Amazon AWS DisruptionSuhas A. Kelkar, Director, Incubator TeamMay 2nd, 2011<br />
5/6/2011<br />2<br />What Happened…Easter Weekend AWS Disruption<br />…<br />Affected region<br />
Amazon Basics<br />Image Credit: DongWoo Lee from blog.edog.net<br />
5/6/2011<br />4<br />AWS Basics<br /><ul><li> Regions
Geographically five regions: US East (N Virginia), US West (N California), EU (Ireland), APAC (Singapore) and APAC (Tokyo)
AWS EC2 SLA 99.95% availability for each region
Contains one or more Availability Zones
 Availability Zones
Distinct locations engineered to be insulated from failures in other availability zones in the same region
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Amazon cloud failure

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Post mortem of Amazon Cloud Disruption. What happened and why. Also how it can be avoided.

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Amazon cloud failure

  1. 1. Amazon AWS DisruptionSuhas A. Kelkar, Director, Incubator TeamMay 2nd, 2011<br />
  2. 2. 5/6/2011<br />2<br />What Happened…Easter Weekend AWS Disruption<br />…<br />Affected region<br />
  3. 3. Amazon Basics<br />Image Credit: DongWoo Lee from blog.edog.net<br />
  4. 4. 5/6/2011<br />4<br />AWS Basics<br /><ul><li> Regions
  5. 5. Geographically five regions: US East (N Virginia), US West (N California), EU (Ireland), APAC (Singapore) and APAC (Tokyo)
  6. 6. AWS EC2 SLA 99.95% availability for each region
  7. 7. Contains one or more Availability Zones
  8. 8. Availability Zones
  9. 9. Distinct locations engineered to be insulated from failures in other availability zones in the same region
  10. 10. EBS (Elastic Block Storage)
  11. 11. Create storage volumes 1GB to 1TB
  12. 12. One can create a file system on top of EBS volumes
  13. 13. EBS volumes are kept in a Availability Zone and can be attached to instances also in that same zone
  14. 14. Automatically replicated within same Availability Zone
  15. 15. Control plane services coordinate user requests and propagate them to EBS clusters</li></li></ul><li>EBS Architecture<br />Regions1..5<br />Control Plane Services<br />Availability Zone 1..n<br />EBS Cluster 1<br />EBS Cluster n<br />Secondary Replication Low Bandwidth Network<br />Primary High Bandwidth Network<br />....<br />Node 1<br />Node 2<br />Node n<br />....<br />5/6/2011<br />5<br />
  16. 16. 5/6/2011<br />6<br />Amazon Cloud Disruption Post Mortem<br /><ul><li> The Trigger
  17. 17. Incorrect traffic shift onto the lower capacity EBS network
  18. 18. Many nodes in the affected AZ got completely isolated and lost connection to their replicas
  19. 19. Re-mirroring storm
  20. 20. After rolling back incorrect traffic shift, the previously isolated nodes now began searching the EBS cluster for available server space so they could re-mirror data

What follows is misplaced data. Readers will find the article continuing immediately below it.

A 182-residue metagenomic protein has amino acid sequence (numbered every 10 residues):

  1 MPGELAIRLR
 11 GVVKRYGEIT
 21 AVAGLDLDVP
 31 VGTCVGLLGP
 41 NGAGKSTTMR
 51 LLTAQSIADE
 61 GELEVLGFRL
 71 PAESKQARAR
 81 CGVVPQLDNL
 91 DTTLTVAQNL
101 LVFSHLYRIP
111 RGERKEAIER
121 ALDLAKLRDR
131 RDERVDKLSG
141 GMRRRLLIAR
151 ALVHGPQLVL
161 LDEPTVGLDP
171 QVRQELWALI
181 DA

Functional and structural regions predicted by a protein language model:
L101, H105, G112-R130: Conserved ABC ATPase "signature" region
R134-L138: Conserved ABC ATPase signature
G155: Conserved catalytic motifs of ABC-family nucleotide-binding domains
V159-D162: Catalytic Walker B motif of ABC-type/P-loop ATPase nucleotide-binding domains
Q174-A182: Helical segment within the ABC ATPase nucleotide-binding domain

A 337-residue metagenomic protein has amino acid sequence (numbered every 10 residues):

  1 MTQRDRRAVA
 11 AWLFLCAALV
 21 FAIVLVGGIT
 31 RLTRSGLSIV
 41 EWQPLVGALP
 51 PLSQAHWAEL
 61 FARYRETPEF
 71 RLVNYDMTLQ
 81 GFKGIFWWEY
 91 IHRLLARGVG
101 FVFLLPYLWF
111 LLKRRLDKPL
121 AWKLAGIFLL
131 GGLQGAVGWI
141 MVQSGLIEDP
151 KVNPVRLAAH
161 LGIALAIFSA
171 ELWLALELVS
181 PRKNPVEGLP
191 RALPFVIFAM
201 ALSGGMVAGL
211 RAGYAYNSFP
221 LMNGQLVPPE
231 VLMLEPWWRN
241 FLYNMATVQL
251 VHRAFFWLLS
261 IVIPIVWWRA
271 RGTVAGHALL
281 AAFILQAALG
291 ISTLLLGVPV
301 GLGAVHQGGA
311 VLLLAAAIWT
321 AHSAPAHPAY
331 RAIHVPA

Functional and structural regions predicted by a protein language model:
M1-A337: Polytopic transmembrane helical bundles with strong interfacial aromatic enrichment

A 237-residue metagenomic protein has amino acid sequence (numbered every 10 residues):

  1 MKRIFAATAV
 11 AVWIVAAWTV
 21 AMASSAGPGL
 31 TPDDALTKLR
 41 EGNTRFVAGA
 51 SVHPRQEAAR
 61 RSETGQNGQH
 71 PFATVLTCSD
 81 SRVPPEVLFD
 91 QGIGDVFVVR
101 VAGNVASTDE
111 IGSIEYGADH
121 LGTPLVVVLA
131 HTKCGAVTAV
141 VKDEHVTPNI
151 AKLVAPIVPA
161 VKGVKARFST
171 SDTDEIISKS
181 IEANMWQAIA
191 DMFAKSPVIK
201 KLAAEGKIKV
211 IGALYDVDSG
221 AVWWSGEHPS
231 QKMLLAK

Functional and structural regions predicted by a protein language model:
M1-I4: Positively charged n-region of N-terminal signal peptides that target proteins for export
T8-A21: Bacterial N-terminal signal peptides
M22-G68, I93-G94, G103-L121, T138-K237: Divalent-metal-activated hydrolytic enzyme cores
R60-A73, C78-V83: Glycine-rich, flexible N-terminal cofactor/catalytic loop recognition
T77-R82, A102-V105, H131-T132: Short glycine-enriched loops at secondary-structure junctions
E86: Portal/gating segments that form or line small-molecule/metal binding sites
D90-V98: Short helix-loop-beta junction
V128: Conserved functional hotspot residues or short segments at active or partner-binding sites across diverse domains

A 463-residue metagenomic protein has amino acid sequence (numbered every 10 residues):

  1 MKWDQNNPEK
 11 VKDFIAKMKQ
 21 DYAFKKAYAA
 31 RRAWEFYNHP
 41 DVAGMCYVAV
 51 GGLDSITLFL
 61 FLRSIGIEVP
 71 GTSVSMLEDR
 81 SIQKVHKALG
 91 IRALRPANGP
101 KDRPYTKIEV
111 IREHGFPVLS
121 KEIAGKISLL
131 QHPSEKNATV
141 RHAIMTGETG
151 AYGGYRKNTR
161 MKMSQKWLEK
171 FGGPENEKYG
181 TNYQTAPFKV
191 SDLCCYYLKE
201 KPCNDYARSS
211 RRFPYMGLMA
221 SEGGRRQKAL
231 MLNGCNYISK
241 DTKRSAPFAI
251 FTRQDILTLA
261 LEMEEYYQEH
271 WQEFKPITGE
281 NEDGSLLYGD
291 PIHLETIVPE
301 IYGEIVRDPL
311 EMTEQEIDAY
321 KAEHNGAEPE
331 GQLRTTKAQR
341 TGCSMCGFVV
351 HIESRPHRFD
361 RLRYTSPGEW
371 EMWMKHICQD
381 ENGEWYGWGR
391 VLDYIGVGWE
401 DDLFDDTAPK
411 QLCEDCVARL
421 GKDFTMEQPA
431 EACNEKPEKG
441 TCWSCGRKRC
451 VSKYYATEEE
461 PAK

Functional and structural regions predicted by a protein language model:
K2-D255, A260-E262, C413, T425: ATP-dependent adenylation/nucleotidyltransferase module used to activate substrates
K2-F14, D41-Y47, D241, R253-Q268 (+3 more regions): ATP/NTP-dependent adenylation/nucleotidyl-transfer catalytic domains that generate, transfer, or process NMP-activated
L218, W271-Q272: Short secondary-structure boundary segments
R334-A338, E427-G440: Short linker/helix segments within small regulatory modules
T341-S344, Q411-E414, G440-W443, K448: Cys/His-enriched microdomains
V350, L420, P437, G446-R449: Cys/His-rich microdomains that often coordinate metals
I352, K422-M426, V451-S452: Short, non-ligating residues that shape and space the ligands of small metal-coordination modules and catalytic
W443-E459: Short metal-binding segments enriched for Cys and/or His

21. 21. Free capacity of cluster was soon exhausted leaving many nodes stuck in a loop searching for free space
  22. 22. This led to a re-mirroring storm where a large number of volumes were effectively “stuck” while the nodes searched on and on
  23. 23. Why did this affect other AZs
  24. 24. The EBS cluster became unable to service “create volume” API requests
  25. 25. This caused thread starvation in EBS control plane affecting service to other AZs</li></li></ul><li>5/6/2011<br />7<br />Amazon Cloud Disruption Post Mortem (contd.)<br /><ul><li> The 2 major factors at the root of this problem
  26. 26. Nodes failing to find new nodes did not back off aggressively enough
  27. 27. Race condition in the code (bug) that caused nodes to fail incorrectly when they were closing a large number of replication requests.</li></li></ul><li>Failure walk-through<br />Control Plane Services<br />Threads<br />Availability Zone 1<br />1. Traffic usually through primary high bandwidth network<br />EBS Cluster 1<br />2. Traffic incorrectly shifted (manual error) to low band width secondary network<br />Secondary Replication Low Bandwidth Network<br />3. This caused congestion in secondary network<br />Primary High Bandwidth Network<br />4. Nodes assumed replica destination has failed<br />5. Mistake quickly realized and Traffic shift rolled back<br />Node 1<br />Node 1<br />Node 2<br />Node n<br />Node 2<br />6. Re-mirroring storm (due to previous node isolation)<br />....<br />7. Free space runs out , nodes get stuck in a loop, volumes get stuck<br />Node n<br />8. API requests from control plane get stuck holding up threads in the control plane<br />Services to other AZs affected due to thread starvation in the control plane. Control Plane essentially experienced a distributed DoS attack!<br />5/6/2011<br />8<br />
  28. 28. 5/6/2011<br />9<br />Lessons learnt<br /><ul><li> Propagation of the Problem
  29. 29. Other AWS Services such as the Relational Database Service (RDS) and EC2 instances rely on the EBS Control Plane for their data volume needs.
  30. 30. RDS in particular uses multiple EBS volumes simultaneously.
  31. 31. Hence this issue that started with one AZ in one region quickly affected other regions
  32. 32. Lessons Learnt
  33. 33. Applications should not rely on a single Region or AZs
  34. 34. Appropriate Policies and Change Management Process (requiring manual approvals for risky changes) needs to be implemented
  35. 35. Automation instead of manual changes would have helped prevent errors
  36. 36. Modify the re-mirroring search algorithm to back off more aggressively in case of a large scale interruption
  37. 37. Making highly-reliable multi-AZ deployments easy to design and operate so that the customer adoption is accelerated
  38. 38. Finally, having a fail over hybridorheterogeneous environment would have helped.</li>

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